Letters to the Editor

Letters to the Editor Week of Jan. 15, 2022

O’Donnell Will be Missed

Dear Editor: Congratulations on a great career of service to the CHSAA. (“CHSAA Lifer, Vice President Charlie O’Donnell Announces Retirement,” Dec.4).

You’ll be missed for your experience, character, wisdom, and friendship.

Thank you.

Dan Wiatre

Staten Island

Editor’s note: Mr. Wiatre is St. Edmund Prep’s athletic director, and boys varsity basketball coach.

Haitian Joy

Dear Editor: As a daughter of Haitian immigrants, and an educator in a school that serves primarily Caribbean immigrant students, I was so touched to read about my country in The Tablet this week (“Bishop Urges Haitian Catholics to Keep Proclaiming Joy in 2022,” Jan 15). Thank you!

Please do not ignore the students of Caribbean culture and those who are often forgotten, neglected or pushed to the back of the line.

Our students, of Cristo Rey Brooklyn High School, are so deserving of opportunities not usually available to them simply because of race or income. It’s time for an equitable and noticeable change.

Deanna Philippe


The Irish Brigade

Dear Editor: I enjoyed reading the article on the Irish Brigade in The Tablet (“Modern-Day New York Guardsmen Honor Civil War ‘Irish Brigade’,” Dec. 25). I have just one nit. The Irish Brigade was pressed into service on July 2, 1863, the second day of the Battle of Gettysburg. In the afternoon, they were rushed to reinforce the collapsing Union Line of the Third Corps around Rose Woods and the Wheatfield. Although they were eventually pushed back, their service allowed for the defenses of Cemetery Ridge to be augmented.

There is a monument to the Irish Brigade along Sickles Avenue at Gettysburg National Military Park, near where they fought. It consists of a large Celtic cross, with an Irish wolfhound at its base. It was blessed by Fr. Corby in July 1888. More noteworthy is the monument to Fr. Corby himself on Hancock Avenue. A statue of him is mounted on a boulder as he blesses and absolves the troops about to go into battle. It is possibly the same boulder that he stood upon on that July day in 1863.

Dennis J. Lynch

Queens Village

A Rare and Little Known Christmas Song

Dear Editor: I really enjoyed John Alexander’s column (“The First 50 Years of Enduring Christmas Classics,” Dec. 25) and his detail regarding the history and background of each song.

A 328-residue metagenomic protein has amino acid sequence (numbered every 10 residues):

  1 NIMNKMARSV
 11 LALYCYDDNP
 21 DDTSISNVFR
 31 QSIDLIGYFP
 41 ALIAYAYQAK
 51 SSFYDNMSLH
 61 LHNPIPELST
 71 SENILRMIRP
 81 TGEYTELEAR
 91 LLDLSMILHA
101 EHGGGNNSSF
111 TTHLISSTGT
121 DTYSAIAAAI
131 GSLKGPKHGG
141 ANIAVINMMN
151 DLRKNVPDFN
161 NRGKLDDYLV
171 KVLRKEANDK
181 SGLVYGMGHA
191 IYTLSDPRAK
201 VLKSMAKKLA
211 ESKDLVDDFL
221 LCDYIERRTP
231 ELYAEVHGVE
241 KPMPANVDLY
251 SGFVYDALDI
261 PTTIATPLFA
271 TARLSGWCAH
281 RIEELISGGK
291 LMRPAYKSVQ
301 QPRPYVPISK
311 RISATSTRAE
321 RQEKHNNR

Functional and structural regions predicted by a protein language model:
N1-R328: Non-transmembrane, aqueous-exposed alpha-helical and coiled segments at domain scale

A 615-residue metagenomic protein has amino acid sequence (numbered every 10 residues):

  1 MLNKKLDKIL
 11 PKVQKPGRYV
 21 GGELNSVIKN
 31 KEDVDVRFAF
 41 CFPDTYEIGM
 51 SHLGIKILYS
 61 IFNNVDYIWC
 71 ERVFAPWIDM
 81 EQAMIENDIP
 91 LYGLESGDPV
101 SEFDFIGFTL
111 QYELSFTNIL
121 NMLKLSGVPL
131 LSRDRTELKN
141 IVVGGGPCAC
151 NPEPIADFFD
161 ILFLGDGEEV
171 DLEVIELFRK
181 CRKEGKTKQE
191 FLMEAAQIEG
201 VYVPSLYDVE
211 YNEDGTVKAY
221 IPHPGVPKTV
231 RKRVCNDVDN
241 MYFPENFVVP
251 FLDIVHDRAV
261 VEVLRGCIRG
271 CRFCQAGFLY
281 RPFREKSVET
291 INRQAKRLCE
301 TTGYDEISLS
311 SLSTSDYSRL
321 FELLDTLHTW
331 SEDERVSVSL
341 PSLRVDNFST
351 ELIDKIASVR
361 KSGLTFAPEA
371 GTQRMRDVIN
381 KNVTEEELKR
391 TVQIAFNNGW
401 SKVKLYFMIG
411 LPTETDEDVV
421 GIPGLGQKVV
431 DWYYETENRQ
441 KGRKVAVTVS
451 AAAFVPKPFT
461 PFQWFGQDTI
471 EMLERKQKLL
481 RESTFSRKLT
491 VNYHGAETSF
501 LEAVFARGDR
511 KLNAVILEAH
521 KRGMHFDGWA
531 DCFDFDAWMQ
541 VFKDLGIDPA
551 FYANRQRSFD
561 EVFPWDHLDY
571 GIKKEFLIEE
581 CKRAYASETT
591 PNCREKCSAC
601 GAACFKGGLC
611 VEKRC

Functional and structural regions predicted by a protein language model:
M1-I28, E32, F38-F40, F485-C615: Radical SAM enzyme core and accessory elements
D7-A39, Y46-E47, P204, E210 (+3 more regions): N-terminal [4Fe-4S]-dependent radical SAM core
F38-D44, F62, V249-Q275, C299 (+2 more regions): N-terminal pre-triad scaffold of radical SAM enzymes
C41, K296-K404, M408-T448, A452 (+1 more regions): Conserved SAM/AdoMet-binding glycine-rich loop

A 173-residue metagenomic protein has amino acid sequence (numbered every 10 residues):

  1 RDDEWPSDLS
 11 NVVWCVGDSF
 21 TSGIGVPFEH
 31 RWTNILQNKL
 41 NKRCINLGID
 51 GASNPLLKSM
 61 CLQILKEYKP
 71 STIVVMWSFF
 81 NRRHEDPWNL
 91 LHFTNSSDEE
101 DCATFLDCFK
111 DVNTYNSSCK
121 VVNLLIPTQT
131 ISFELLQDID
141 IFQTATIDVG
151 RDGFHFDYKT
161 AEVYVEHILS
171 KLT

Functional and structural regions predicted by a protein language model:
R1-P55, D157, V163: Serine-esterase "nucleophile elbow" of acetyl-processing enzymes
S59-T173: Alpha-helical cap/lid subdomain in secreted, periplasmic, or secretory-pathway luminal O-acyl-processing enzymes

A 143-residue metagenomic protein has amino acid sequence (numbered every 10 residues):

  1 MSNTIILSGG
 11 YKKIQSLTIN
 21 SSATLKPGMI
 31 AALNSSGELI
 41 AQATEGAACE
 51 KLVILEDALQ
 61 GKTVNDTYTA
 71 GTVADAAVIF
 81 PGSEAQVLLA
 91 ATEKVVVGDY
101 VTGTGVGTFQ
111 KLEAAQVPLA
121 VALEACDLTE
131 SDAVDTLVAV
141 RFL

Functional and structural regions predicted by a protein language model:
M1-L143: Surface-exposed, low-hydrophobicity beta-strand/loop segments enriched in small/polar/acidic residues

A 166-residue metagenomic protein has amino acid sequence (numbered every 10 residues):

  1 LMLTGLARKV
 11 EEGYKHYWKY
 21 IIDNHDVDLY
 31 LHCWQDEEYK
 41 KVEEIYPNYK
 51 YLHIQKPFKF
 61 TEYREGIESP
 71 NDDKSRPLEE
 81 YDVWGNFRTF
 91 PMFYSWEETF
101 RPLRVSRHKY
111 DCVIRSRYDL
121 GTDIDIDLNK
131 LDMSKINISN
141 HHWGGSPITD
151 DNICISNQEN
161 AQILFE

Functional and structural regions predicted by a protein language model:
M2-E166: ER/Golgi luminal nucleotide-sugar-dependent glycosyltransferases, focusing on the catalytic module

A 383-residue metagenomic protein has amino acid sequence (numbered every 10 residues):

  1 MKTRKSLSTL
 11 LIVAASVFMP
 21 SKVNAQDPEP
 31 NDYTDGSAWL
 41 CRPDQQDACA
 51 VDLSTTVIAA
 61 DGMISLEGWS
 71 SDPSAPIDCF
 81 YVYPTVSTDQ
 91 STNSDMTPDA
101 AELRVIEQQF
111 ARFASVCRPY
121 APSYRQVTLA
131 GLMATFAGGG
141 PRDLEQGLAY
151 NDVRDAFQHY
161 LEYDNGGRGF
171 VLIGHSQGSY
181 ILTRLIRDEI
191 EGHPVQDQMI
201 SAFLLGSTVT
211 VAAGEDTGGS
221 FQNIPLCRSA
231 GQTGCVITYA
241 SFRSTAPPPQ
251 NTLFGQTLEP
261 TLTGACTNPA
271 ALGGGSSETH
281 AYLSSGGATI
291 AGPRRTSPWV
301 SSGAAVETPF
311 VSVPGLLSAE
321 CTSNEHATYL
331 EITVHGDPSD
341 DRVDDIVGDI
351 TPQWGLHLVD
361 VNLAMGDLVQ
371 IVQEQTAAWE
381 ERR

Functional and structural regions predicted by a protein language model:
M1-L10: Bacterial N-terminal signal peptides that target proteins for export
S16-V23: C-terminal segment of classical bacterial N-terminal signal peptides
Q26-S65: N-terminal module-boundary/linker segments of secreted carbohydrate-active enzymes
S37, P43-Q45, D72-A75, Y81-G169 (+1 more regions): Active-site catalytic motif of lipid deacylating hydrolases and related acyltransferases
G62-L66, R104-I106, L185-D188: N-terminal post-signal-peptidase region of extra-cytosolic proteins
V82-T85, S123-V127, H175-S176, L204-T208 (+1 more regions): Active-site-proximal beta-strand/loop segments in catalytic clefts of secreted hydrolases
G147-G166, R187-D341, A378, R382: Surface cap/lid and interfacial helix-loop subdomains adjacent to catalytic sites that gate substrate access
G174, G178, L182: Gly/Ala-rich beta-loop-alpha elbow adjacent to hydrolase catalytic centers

There is one Christmas song that is rare and many individuals may not be aware of — “Christmas Auld Lang Syne,” written by Frank Military and Manny Kurtz, recorded by Bobby Darin in August 1960, and released as a single and in album format entitled “The 25th Day of December with Bobby Darin” in October 1960.

The song evokes the images of Christmas, family, hope, and thanks and praise for the birth of Jesus.

Felix Ferretti

Richmond Hill

Dear Editor: How great to read about developing a “Eucharistic self” in Father Lauder’s column (“Creating a Eucharistic Strategy to Include Everyone,” Jan. 1 & 8). Citing an essay by Father Robert Imbelli, Father Lauder agrees that the entire Church needs to get involved in bringing about a deeper love and understanding of the gift of Jesus in the Eucharist. Prayer, study, and discussion are essential.

My life situation, however, makes me pause and express what I think is lacking in Father Lauder’s approach. My wife and I were married for 49 years. She died in August 2020. We were an ecumenical family — my wife was Methodist and I am Catholic. One of my most profound regrets was our inability to receive Communion at our respective Eucharistic celebrations. I was welcome to receive it at her church but she could not receive it at mine. I refrained at her church, simply receiving a blessing.

Father Lauder’s article speaks about a “strategy to include everyone.” Does this “everyone” include people, like my wife, in mixed marriages? In our close to 50 years of marriage, I can’t recall reading or hearing about dialogue on the Eucharist taking place in our respective churches.

As we read in John’s Gospel, Jesus included this topic in his loving prayer to the Father at the Last Supper: “that they may all be one … so that the world may believe that you have sent me.”

That’s my prayer as I recall all the Eucharistic celebrations my wife and I participated in.

Bernard Zablocki